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The new computer model predicts where Ebola might strike the next one



The prediction of where Ebola might strike next may be easier thanks to a new computer model. The model tracks how changes in the environment and in human societies could affect the spread of the deadly virus. He predicts that the Ebola epidemic could become 60 percent more likely by 2070 if the world continues on its way to a warmer climate and a cooling economy.

Ebola kills half of all people who contract the virus on average. In previous epidemics, mortality has risen to 90 percent. Thus, the ability to predict where Ebola may lead to a lesion further could save thousands of lives, ensuring that people are more able to spot the disease, care and take steps to stop the spread of the virus .

"The future is inherently uncertain. But politicians and decision makers want to understand the range of future opportunities, "says Christie Abby, professor of global health at the University of Washington, The Verge . "You need information on what can happen so you can be better prepared."

The model can eventually be used to figure out where to vaccinate people before an epidemic has a chance get hold of, or may allow, the government to take action along borders where sick travelers can spread the disease, David Reding, lead author of the study published today in Nature Communications tells The Verge . The model can also be modified to deal with other diseases. Redding hopes the new model will make people think about all the factors that can cause the spread of a disease like Ebola ̵

1; from changes in society to animal behavior and a changing environment. "This is something we need to do if we are to understand and deal with this kind of complex problem," says Reading.

People can catch Ebola by coming in close contact with the blood or body fluids of the infected person or animal. Scientists suspect that a fruit bat may have been behind the fires in West Africa in 2014, killing 11,325 people. The effects of climate change can change where bats and humans live, putting them in closer contact with each other. Poverty – which other studies suggest may also grow in a warming world – could also cause people to turn to more risky sources of food, including wild animals that carry Ebola. And in places where poverty can put people at greater risk, there are often no hospitals and clinics with resources to stop the spread of the disease.

As climate change becomes confused with ecosystems, scientists and doctors are worried about the epidemic of zoonotic diseases. (those that can spread from animals to humans) can become more difficult to predict. Mites and mosquitoes are already on the move, thanks to warmer temperatures, bringing with them diseases such as Lyme, Dengue and Zika. "Contactability and frequency are critical to the spread of infectious diseases," wrote Konstans Wells, an ecologist at Swansea University, at The Verge in an email.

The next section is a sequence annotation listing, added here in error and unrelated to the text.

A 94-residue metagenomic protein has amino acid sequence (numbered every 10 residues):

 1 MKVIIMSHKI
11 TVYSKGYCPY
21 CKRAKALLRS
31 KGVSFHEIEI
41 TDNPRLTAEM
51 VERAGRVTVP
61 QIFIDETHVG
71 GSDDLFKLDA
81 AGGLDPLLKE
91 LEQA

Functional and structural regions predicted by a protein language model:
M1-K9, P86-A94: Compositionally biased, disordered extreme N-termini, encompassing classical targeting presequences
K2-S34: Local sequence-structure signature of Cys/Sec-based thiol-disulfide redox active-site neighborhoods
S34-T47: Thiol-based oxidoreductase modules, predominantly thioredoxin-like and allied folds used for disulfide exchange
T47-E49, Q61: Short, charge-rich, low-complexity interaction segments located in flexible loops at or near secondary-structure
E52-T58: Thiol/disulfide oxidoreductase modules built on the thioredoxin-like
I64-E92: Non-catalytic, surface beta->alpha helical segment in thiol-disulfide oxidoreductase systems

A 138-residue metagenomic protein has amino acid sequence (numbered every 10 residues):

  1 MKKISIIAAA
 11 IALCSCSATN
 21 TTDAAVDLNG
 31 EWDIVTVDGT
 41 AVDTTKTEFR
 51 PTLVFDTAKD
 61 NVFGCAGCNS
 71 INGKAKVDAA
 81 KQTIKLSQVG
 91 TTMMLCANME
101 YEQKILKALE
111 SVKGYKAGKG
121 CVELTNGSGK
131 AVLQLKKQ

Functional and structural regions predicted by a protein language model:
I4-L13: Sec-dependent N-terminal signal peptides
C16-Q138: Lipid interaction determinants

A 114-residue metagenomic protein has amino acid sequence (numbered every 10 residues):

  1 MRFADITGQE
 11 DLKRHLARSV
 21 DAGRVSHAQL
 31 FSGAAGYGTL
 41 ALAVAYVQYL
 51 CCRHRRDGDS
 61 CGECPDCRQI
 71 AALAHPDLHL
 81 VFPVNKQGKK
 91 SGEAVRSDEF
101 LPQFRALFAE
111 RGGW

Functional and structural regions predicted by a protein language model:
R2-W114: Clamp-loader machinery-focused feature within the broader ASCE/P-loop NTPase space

To understand the prospects for Ebola in 2070, researchers developing the new mathematical model looked at different scenarios for how the world could work together to reduce inequality, slow population growth, and reduce greenhouse gas emissions. They saw the likelihood of new outbreaks jump unless people took action to combat each of these factors.

Their method illustrates how complicated it can be to clarify all the problems that can lead to an epidemic. To understand the existing risk of epidemics, researchers used the model to analyze climate change data, land use, population growth and poverty. He was able to identify precisely where epidemics had already erupted, such as the Democratic Republic of the Congo and Gabon. But he also mentioned places, especially in Nigeria, that have not yet seen the epidemic. This may be because the health infrastructures in these places are better prepared to meet the risk.

Whether a community has a strong health system and ways to detect and track a disease is what can differentiate a single case of Ebola and a widespread disaster, according to Daniel Bausch, a member of the Executive Committee of the American Society of Tropical Medicine . The model can just help solve this problem too. In places where there are not many resources to track where the disease is occurring, predictive models such as this could help employees and humanitarian organizations working to stop the epidemic find where to focus their attention. But first, he warns, they must have confidence in the model.

"Do I suppose that this will be something with the Eureka, which from now on we can predict all the areas in which Ebola will occur? I'm still skeptical of that, "Bausch says. "Only time will tell."


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